Learn | Dual Integration

Putting the Contracts in Smart Contracts

Putting the Contracts in Smart Contracts

Smart contracts are useful for automating many data-driven relationships. However, to be enforceable, smart contracts must work in existing legal frameworks where those frameworks already exist, removing a degree of uncertainty in enforcement. In order to bridge the gap between existing electronic contracts law and blockchain smart contracts, Monax offers dual integration. For more on smart contracts, see our explainer.

Dual integration is the process of integrating a specific legal contract into a specific smart contract running on a distributed data store, such as Monax. This allows parties to use established dispute resolution processes in the jurisdiction(s) of choice while also using a smart contract as the primary mechanism for administering the data-driven interaction that attends to the agreement between the parties.

The rationale behind dual integration is that for the forseeable future, legal systems are unlikely to resolve disputes stemming from smart contracts solely on the basis of their code. Courts will apply the defaults for similar prose agreements, an end that may not reflect the intention of the smart contracting parties. Because of the risks involved in enforcing smart contracts by code alone, we highly encourage all smart contract systems developers to utilize dual integration of some kind. Dual integration means that a smart contract will be linked to a document that can be enforced by a court.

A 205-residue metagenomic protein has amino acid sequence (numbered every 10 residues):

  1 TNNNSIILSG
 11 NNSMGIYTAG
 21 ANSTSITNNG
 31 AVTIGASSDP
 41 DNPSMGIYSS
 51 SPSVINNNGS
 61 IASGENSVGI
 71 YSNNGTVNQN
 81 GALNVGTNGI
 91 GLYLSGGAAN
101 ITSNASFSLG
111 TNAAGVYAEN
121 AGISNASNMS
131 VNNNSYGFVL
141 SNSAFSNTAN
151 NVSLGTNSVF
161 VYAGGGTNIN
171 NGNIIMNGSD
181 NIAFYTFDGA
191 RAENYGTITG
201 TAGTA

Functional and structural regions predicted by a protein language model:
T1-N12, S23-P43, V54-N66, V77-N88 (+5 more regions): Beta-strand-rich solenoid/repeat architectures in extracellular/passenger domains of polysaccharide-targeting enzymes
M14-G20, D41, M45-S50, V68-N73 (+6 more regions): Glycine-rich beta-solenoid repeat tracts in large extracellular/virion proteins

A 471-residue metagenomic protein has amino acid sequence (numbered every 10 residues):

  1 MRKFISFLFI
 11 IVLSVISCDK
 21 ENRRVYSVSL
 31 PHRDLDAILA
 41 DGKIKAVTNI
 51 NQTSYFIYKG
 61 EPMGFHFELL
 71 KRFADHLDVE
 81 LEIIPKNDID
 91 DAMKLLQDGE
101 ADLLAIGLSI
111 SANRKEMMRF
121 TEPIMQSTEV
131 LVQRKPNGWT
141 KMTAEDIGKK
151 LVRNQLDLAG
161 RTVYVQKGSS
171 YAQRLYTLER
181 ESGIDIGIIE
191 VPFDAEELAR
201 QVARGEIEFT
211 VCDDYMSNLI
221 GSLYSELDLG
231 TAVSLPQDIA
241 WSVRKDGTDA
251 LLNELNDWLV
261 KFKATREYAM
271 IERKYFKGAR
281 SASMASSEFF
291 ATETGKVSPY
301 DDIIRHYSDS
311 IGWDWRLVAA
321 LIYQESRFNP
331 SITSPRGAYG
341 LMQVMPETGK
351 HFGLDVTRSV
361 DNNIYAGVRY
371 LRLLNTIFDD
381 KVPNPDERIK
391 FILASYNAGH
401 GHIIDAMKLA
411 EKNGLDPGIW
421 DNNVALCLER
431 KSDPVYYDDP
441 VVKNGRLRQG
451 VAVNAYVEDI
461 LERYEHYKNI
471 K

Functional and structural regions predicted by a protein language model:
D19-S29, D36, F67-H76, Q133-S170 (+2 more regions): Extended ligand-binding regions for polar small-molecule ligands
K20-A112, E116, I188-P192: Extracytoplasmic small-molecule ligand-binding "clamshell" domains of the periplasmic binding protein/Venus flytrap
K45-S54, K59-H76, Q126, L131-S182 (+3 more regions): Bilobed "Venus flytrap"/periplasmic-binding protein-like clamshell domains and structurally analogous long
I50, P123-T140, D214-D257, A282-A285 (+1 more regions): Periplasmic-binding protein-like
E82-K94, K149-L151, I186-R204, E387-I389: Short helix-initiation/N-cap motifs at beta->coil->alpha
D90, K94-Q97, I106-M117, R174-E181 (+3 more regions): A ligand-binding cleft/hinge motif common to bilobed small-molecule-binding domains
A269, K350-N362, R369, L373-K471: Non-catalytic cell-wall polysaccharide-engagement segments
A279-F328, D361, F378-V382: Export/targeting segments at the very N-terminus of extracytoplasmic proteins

Basic dual integration:

  1. Deploy a smart contract that is capable of storing a checksum

  2. Reference the chainId and contractAddress of the deployed smart contract in the final draft of the real world contract.

  3. Execute the prose contract and produce its checksum (AKA “hash” or “digital fingerprint”)

  4. Send a transaction storing the checksum of the prose contract into the smart contract.

That’s it. If those steps are followed then there will be a cryptographically-certain dual integration.

Once the dual integration process is finished the result will be a smart contract which references a specific fingerprint of a real world contract (this is called the hash of a file, or sometimes it is called the checksum of a file) and a real world contract which integrates the specific fingerprint of a smart contract (this utilizes the chainID of the distributed data store which the smart contract runs on as well as the contractAddress of the specific smart contract). This circular reference ensures – to a cryptographic certainty – that the specific file which contains the real world contract and the specific smart contract both properly reference one another.

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